Understanding the Law in the Nancy Baraza Case

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Lady Justice Nancy Baraza, the Deputy Chief Justice and the Deputy President of the Supreme Court, is alleged to have assaulted a security guard Ms. Rebecca Kerubo, on New Year's Eve at the Village Market, an upmarket shopping mall in Nairobi. Justice Baraza is accused of drawing a gun on the security guard who was trying to screen her during a routine security check at the entrance. The security checks have become a necessity at malls, hotels, churches and other important buildings because of the on going terror threats which have resulted from Kenya's war against the al shabaab.

In this new constitutional dispensation though, the Deputy Chief Justice is finding the going tough for her as a keen public watches to see whether the new judicial team will resolve this case in an impartial and fair manner – by strictly following the rule of law as stipulated in the constitution. Article 75 of the Constitution clearly that whether in public places, official places, in private or in association with other persons, a state officer shall behave in a manner that avoids demeaning the office the officer holds.

The Police

The Police believe Justice Baraza should face gun charges. Some of the charges they are likely to recommend are unlawful possession of a firearm, illegal use of a firearm and threatening to kill. However, after reviewing the evidence submitted to him by the police, the Director of Public Prosecutions Keriako Tobiko dismissed it claiming that it was not enough to prosecute the Deputy Chief Justice. Mr. Tobiko stated that the case put together by the police was full of gaps, inconsistencies and contradictions. He gave the police seven days to fix it. He further claimed that the CCTV footage of the incident had not been included in the submitted evidence. The office of the Director of Public Prosecutions is concerned with looking at the criminality and charges in the matter while the Judicial Service Commission (JSC) is concerned with alleged professional misconduct.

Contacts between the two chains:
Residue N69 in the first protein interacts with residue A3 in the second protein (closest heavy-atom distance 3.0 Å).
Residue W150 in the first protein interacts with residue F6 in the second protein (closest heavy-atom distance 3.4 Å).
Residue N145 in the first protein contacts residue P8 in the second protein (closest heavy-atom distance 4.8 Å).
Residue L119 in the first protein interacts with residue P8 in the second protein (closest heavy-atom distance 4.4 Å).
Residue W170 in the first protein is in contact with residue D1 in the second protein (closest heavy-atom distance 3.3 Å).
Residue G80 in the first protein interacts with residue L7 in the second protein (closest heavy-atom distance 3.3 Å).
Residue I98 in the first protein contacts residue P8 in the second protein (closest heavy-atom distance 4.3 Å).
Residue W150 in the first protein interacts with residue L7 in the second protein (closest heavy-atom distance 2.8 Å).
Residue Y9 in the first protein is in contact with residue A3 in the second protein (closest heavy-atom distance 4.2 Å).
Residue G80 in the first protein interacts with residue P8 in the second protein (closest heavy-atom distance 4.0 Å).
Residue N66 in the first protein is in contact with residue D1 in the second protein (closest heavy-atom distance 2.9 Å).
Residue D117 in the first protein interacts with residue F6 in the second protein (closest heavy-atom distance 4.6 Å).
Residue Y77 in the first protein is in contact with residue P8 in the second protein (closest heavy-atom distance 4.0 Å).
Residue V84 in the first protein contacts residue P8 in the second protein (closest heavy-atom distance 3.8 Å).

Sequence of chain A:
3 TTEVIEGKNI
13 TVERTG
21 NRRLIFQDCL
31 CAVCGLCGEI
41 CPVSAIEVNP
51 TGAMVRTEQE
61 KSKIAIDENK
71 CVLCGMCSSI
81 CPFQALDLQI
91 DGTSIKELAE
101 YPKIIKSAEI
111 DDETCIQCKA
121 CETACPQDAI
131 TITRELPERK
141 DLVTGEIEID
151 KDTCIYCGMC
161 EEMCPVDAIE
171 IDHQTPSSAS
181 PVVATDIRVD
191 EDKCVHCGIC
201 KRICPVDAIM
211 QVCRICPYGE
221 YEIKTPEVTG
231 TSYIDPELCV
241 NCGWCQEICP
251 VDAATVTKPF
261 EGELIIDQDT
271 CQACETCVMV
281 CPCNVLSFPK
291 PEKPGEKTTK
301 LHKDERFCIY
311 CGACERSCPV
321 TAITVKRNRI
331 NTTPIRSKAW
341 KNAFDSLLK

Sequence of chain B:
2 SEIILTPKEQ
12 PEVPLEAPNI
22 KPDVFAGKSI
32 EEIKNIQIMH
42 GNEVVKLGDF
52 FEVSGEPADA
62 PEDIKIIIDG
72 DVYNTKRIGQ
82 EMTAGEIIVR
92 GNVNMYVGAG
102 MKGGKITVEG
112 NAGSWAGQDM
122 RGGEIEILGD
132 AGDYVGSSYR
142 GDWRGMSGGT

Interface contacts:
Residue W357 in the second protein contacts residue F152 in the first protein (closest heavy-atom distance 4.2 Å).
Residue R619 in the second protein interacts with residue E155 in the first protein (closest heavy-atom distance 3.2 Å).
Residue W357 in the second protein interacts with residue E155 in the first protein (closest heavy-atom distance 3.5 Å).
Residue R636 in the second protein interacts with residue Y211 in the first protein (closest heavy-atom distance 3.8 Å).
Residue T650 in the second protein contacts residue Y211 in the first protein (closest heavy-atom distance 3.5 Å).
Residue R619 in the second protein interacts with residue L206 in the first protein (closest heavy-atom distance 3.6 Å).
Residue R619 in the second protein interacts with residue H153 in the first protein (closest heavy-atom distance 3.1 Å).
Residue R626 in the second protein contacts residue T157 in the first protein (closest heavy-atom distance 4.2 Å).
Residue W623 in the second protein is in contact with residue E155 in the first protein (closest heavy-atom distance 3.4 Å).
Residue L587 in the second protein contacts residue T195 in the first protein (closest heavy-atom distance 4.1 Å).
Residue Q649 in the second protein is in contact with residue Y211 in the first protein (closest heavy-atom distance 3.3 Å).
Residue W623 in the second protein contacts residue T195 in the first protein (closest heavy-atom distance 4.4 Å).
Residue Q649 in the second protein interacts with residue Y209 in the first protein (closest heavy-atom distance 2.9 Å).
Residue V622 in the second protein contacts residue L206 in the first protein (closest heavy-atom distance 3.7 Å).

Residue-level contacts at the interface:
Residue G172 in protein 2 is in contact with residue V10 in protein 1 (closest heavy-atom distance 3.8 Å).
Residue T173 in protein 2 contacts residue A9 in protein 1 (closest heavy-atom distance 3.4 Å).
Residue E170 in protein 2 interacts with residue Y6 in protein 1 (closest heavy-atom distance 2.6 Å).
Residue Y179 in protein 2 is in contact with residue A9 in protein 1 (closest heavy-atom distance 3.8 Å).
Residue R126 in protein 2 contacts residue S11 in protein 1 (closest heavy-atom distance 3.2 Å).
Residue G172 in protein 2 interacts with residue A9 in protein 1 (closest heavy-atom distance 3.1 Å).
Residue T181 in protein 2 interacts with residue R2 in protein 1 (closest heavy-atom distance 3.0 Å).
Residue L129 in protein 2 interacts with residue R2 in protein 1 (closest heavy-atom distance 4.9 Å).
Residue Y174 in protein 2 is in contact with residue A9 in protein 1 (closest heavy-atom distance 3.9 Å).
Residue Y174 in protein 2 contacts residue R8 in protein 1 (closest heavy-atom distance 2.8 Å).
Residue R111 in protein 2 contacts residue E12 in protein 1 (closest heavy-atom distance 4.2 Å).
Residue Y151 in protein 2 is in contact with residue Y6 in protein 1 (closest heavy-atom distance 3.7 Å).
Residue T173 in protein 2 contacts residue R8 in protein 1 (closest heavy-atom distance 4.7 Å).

Before the JSC

The Deputy Chief Justice has already appeared before the Judicial Service Commission (JSC) for questioning. The JSC, according Article 172(1) of the Constitution, paragraph (c), can "appoint, receive complaints against, investigate and remove from office or otherwise discipline registrars, magistrates, other judicial officers and other staff of the Judiciary, in the manner prescribed by an Act of Parliament." According to the constitution, the only action that can be taken by the JSC is to recommend to President Mwai Kibaki that a tribunal be set up to investigate her conduct. So after holding evidentiary hearings and interviewing several material witnesses, the Judicial Service Commission has gone ahead and recommended the suspension of Justice Baraza. The Chief Justice Willy Mutunga on Friday said that the sub-committee he appointed to investigate her conduct had resolved to send a petition pursuant to Article 168 (4) to President Kibaki with a view of suspending her as Deputy CJ and as a judge of the Supreme Court.

If there is no evidence of the Deputy CJ assaulting the guard, she will be cleared. On the other hand, if it is found that she conducted herself inappropriately, she might be requested to honorably resign or face a tribunal. Alternatively, sanctions might be imposed upon her if found guilty and allowed to continue in office.